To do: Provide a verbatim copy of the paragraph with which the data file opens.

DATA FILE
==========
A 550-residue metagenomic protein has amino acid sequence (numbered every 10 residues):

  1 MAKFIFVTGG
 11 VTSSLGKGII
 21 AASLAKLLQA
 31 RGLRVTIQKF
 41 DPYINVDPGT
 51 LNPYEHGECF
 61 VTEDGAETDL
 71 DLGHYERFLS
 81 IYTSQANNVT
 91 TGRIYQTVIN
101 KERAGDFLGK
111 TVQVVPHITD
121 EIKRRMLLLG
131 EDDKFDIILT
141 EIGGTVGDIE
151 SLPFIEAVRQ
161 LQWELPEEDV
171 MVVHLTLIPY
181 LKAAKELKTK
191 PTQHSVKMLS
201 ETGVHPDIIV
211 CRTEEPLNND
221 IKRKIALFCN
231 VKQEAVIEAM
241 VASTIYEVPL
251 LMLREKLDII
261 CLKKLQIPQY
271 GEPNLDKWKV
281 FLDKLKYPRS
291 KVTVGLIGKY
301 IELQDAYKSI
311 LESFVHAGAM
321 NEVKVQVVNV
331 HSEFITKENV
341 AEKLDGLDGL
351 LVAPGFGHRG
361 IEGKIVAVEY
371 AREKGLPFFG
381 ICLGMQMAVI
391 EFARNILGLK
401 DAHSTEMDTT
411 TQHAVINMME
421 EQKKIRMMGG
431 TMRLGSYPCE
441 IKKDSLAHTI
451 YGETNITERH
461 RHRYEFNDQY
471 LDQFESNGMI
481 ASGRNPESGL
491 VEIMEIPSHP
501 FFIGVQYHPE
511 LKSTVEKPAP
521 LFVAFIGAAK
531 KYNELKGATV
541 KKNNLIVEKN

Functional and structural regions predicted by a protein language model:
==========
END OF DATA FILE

A 550-residue metagenomic protein has amino acid sequence (numbered every 10 residues):